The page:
I have been separated from my partner for 6 months because of closed borders. And frankly that's nothing compared to those who have lost people to the virus, and the new conditions of life for all those who are vulnerable to it because they are older, have health problems, those
who live in really cramped conditions, or have been put in danger by having to go to work through all this, often without adequate PPE. I'm increasingly intolerant of the people who are making arguments to go "back to normal" just for themselves, without understanding that this
Read 5 tweets
25 Aug
Ok, a grumpy thread: this situation is miserable. First day back in class a professor cracks a little joke to a student who is from Wuhan. Student isn’t offended. Professor continues very sympathetically asking the student if he’s been able to go home over the summer and if he
Has a place to stay etc. The video is clipped to just include the joke. All context is removed, and it’s shared on social media. Over half a million people “like” a tweet saying they’re gonna report the professor for xenophobia etc. The professor is the fired from teaching.
This situation is grim and intolerable. Teachers have spent all summer preparing way more than ever for new classes online. The idea that they then have to put them online and have every sentence subjected to the prosecutorial impulses of social media makes teaching impossible.
Read 9 tweets
25 Aug
On the Rule Britannia/Land of Hope and Glory controversy: I grew up going to The Proms. Rushing off from school in the summer to get a 40p bus to the Albert Hall, then to queue and see the best orchestras in the world playing great music for £2.50 or £3. As someone growing up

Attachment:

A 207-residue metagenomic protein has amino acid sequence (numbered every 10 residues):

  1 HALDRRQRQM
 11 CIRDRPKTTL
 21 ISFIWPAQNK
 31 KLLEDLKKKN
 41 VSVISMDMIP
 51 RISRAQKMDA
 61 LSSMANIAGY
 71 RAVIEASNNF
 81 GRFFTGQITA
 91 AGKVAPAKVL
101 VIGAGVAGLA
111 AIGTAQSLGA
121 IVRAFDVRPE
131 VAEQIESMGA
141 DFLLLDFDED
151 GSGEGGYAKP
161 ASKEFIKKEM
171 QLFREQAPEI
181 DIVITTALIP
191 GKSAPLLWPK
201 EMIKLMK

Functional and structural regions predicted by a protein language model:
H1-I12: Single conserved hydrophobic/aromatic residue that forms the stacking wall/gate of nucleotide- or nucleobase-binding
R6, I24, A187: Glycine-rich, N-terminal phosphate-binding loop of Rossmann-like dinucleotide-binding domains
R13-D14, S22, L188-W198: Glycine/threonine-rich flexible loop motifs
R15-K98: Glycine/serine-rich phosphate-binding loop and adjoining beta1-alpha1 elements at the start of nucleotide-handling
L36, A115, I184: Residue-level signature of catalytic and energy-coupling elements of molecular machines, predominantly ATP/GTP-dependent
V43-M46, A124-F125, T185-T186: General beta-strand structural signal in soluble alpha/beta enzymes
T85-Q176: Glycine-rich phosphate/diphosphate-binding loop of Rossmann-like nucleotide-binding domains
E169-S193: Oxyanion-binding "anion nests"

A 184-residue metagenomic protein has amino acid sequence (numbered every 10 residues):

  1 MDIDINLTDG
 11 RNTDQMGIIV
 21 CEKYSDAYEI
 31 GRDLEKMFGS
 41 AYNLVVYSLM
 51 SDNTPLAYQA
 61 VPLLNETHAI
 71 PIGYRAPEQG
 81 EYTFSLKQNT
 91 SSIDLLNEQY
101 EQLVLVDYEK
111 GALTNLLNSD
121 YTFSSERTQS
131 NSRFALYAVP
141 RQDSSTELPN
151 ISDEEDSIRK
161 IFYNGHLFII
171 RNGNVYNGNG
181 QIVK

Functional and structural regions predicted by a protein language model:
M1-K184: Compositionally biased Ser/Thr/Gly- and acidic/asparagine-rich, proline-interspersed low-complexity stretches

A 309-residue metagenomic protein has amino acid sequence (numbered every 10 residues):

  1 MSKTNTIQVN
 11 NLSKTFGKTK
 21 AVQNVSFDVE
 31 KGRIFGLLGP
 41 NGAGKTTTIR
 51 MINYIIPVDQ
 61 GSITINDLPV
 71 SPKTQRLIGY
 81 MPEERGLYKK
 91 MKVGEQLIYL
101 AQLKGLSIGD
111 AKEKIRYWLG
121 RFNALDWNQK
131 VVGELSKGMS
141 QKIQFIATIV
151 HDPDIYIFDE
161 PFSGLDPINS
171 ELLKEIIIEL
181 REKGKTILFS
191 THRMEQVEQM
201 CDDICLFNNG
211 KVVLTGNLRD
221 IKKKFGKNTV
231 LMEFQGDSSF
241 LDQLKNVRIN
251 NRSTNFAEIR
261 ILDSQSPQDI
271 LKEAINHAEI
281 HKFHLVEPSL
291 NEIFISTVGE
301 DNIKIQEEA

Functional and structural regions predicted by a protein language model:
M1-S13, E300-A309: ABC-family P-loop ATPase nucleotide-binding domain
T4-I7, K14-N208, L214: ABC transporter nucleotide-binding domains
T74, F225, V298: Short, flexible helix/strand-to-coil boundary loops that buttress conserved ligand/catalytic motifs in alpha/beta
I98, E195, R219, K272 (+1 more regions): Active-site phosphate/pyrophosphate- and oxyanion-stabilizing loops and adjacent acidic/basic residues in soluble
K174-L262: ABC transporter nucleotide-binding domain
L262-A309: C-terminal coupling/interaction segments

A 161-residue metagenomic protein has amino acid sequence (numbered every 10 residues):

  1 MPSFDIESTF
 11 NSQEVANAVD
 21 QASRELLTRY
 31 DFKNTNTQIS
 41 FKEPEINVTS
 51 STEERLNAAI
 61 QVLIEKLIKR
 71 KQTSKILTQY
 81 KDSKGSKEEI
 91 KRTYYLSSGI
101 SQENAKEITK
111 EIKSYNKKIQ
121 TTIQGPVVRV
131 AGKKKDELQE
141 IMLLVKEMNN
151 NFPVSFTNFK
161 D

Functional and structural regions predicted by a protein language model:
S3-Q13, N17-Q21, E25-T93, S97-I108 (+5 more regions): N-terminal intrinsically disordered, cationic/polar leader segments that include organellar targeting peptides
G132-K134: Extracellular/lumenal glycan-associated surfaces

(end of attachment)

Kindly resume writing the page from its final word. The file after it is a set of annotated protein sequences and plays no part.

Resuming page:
With not much easy access to music, it was the best experience for learning the repertory, and hearing some amazing performances. I never went to the last night because I didn’t care and wasn’t interested in flag waving or jingoism. What I cared about was music. So, while we’re
On the topic of a bunch loud white men decrying “wokeness” tearing apart our “culture” let’s remember that these same fuckers are the ones who have spent the last decade systematically defunding the arts. Orchestras and concert halls are on their knees. And the situation has been
Read 9 tweets
23 Aug
Why is @BBCNews leading with a headline saying "Children 'more likely to catch virus at home than school'"? This doesn't appear to be a quote from anywhere, not least from the report commissioned by PHE that it is supposedly drawn from (assets.publishing.service.gov.uk/government/upl…). Clearly nobody
read the report. Perhaps @BBCFactCheck can look at why @BBCNews is leading with false headlines. Or @BBCHughPym can ask. Or even BBC's More of Less @BBCMoreOrLess could ask. For people who don't have time to read the report, it says that there were few outbreaks in schools, but
where they did occur they correlated with local community incidence. It includes provisos that few children attended and few schools were open in June. It offers no account, in most cases, of whether widespread testing took place in schools after an identified case. And in fact